As April ends I am struggling to post something here. My “musings from the Hoarfrost River” have been circling around the same theme for so many weeks that I am getting weary of it, and I hesitate to glaze your eyes over with it. What to do? Maybe I can fall back on that handy dodge of writers who are struggling to find words – that being to quote someone else, some writer you admire, who obviously did have something worthwhile to say. Old trick but a handy one, as tricks go.
Some of my favorite lines of poetry are in a poem by John Haines called “There Are No Such Trees in Alpine, California.” The final stanzas of that poem have been a touchstone for me for over forty years:
“And there I too wanted to stay…
speak quietly to the trees,
tell in a notebook sewn from
their leaves my brief of passage:
long life without answering speech,
grief enforced in that absence;
much joy in the weather,
spilled blood on the snow.
With a few split boards,
a handful of straightened nails,
a rake and a broom;
my chair by the handmade window,
the stilled heart come home
through smoke and falling leaves.”
Isn’t that beautiful? If I ever write a memoir of our years here, I already have a title, thanks to those lines from Haines. Brief of Passage, with that poem of his as an epigraph on the first page. John lived at a remote homestead in central Alaska. I last spoke with him in Fairbanks in 2004, and he was gracious enough to pretend to recall that we had met and talked and corresponded a few times over the years. He is one of my heroes. He knew that a sub-arctic wilderness life, spread out over decades, finally boils down to just a few rock-bottom realities: long life without answering speech / much joy in the weather / spilled blood on the snow.
There is much joy in the weather. Thank goodness. “The weather” – wind, cloud, snow, storm, sun, and a thousand subtle nuances through and beyond and within those elements – sustains our interest, day and night, because it changes hour by hour, day by day, season by season – and year by year. (And of course, as I think Mark Twain said, thank goodness for the weather because most people could never start a conversation without it.)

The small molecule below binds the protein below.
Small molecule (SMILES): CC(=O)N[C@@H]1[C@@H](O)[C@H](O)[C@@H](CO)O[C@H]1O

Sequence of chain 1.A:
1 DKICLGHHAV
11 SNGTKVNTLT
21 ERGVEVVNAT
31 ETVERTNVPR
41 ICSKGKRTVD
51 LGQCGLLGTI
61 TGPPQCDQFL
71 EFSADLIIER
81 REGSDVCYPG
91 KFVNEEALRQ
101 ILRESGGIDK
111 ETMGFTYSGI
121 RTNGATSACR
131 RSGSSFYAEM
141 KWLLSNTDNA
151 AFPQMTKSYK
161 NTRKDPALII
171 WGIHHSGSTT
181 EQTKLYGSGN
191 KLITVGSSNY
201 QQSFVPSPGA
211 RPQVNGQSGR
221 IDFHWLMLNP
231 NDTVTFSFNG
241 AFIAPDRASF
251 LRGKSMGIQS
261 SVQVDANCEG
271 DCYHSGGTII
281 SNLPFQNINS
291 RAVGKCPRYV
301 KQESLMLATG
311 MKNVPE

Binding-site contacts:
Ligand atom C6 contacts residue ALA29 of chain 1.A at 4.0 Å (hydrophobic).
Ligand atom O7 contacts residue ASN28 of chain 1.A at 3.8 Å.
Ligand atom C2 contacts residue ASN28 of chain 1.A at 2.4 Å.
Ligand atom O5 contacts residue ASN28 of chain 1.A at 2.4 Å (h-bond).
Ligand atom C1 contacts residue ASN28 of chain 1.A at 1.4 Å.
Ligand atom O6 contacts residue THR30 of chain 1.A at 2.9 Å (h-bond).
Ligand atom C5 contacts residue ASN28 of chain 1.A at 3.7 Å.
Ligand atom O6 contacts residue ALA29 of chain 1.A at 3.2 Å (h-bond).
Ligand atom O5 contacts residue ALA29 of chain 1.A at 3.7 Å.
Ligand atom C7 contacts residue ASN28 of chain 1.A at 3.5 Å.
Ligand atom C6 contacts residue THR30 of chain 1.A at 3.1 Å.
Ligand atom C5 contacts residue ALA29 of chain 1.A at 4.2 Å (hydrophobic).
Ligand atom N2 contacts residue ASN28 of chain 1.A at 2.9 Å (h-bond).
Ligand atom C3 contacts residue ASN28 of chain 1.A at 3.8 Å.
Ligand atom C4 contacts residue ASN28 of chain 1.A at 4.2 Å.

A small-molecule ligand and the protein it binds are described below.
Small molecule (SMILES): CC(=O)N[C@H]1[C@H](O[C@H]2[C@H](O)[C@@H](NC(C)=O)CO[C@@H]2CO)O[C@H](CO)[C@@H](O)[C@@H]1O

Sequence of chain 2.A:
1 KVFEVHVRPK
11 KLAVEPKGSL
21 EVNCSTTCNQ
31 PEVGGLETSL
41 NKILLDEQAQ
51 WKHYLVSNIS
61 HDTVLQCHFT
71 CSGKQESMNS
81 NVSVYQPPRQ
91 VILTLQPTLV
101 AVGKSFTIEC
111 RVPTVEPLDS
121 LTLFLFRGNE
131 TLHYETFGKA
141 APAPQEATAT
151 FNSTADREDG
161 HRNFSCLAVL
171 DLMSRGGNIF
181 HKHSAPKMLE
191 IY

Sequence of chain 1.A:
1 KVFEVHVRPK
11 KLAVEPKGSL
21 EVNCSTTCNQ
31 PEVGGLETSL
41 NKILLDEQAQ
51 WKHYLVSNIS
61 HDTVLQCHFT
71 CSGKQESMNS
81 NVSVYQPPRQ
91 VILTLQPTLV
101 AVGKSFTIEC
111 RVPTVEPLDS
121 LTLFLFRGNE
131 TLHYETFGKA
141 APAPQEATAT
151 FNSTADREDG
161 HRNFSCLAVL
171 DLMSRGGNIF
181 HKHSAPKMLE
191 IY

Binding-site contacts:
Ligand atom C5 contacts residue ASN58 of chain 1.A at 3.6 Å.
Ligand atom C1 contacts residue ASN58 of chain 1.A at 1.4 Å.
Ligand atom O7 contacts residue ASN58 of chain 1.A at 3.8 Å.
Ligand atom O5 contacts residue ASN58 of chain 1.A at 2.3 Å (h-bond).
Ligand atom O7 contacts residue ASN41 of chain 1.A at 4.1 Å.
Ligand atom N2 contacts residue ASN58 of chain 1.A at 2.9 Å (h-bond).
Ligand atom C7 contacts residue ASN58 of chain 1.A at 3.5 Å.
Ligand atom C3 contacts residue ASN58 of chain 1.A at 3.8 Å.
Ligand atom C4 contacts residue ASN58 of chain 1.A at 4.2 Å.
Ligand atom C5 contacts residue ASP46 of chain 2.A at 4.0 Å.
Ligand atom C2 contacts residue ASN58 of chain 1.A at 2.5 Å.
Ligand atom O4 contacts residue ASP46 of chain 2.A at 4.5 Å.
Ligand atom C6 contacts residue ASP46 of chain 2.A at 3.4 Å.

For people immersed in weather, farmers and loggers and bush pilots and mariners, any worker not sequestered in a paved and insulated urban kingdom, every slight change of “the weather” immediately affects some aspect of daily life. All year round, from the suspense of freeze-up in late autumn to the crescendo of spring warmth… which, hmm, come to think of it, should be well underway by now, shouldn’t it?
It should be, but it is not. These days my steadfast joy in weather is tempered by trepidation. If not downright fear, then at least a good case of the jitters. Hearing news from around the North, I know I am not alone in this. We are on the cusp of a spring meltdown that has potential to wreak havoc. Several factors play in. Here at the Hoarfrost we have near-record snow on the land, and probably a real record snow depth out on the big lake, because McLeod Bay froze so early last fall that it captured the snow of some big storms early on in winter. Usually those first dumps of snow fall into open water out on the bay. Last year they fell on solid ice, and those dumps of snow are still out there. We have never seen such deep snow on the ice. Rivers across the north have been flowing all winter at nearly twice normal volumes, and the water beneath the ice is literally pushing up from below. A simple hole with an ice auger will send water gushing up to prove that. I have seen a lot of good old-fashioned overflow on lakes, but I have never seen pressurized water below the ice like we have here now.